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Association of common brown froglets, Crinia signifera, with clearcut forest edges in Tasmania, Australia
journal contributionposted on 2023-05-16, 17:50 authored by Susan BakerSusan Baker, Lauck, V
We examined the response of the common brown froglet, Crinia signifera, to recently clearcut forest edges in Tasmanian wet Eucalyptus obliqua forest. We established transects of pitfall traps crossing coupe edges, within coupes, and within mature forest interiors (riparian and non-riparian) at three study sites. Pitfall captures of C. signifera were greatest at the immediate logged forest edge (which corresponded with a firebreak constructed as part of standard clearfell, burn and sow silvicultural practices in Tasmania). Capture rates were lower in both the coupe interior and the immediate unlogged forest edge and declined to negligible numbers in the unlogged forest interior. Edge penetration was estimated to be generally 50-100 m. We suggest that Tasmania's current management of wet forest may provide additional habitat for C. signifera by changing the age structure of the forest and providing additional forest edge/firebreak habitat. However, C. signifera is common and disturbance tolerant, and thus these findings should not be extrapolated to other Australian frog species that may be disadvantaged by current logging practices. Â© CSIRO 2006.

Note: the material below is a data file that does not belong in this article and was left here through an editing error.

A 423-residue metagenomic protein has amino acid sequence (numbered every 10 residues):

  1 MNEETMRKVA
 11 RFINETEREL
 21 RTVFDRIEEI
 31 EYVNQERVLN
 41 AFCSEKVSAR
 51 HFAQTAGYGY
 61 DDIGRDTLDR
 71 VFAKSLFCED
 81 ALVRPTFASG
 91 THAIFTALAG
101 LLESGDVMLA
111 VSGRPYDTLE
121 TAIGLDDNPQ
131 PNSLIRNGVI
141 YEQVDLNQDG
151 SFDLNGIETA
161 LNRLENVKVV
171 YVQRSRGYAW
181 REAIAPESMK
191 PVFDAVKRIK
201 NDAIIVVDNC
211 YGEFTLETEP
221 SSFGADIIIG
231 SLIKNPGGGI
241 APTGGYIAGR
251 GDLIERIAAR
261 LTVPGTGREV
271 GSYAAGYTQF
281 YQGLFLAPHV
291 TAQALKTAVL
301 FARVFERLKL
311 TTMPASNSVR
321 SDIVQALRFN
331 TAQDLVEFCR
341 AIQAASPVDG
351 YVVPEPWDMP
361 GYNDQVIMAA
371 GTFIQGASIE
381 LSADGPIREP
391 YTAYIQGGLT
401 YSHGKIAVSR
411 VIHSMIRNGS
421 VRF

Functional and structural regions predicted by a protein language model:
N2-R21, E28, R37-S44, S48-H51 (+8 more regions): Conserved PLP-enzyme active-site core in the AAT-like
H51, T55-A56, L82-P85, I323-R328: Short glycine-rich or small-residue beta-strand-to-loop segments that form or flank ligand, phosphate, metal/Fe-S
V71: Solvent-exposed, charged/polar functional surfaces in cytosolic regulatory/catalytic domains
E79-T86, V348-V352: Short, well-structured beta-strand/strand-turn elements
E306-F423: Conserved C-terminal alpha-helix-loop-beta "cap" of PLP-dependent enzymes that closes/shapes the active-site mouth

Publication titleWildlife Research
Department/SchoolSchool of Natural Sciences
Place of publicationAustralia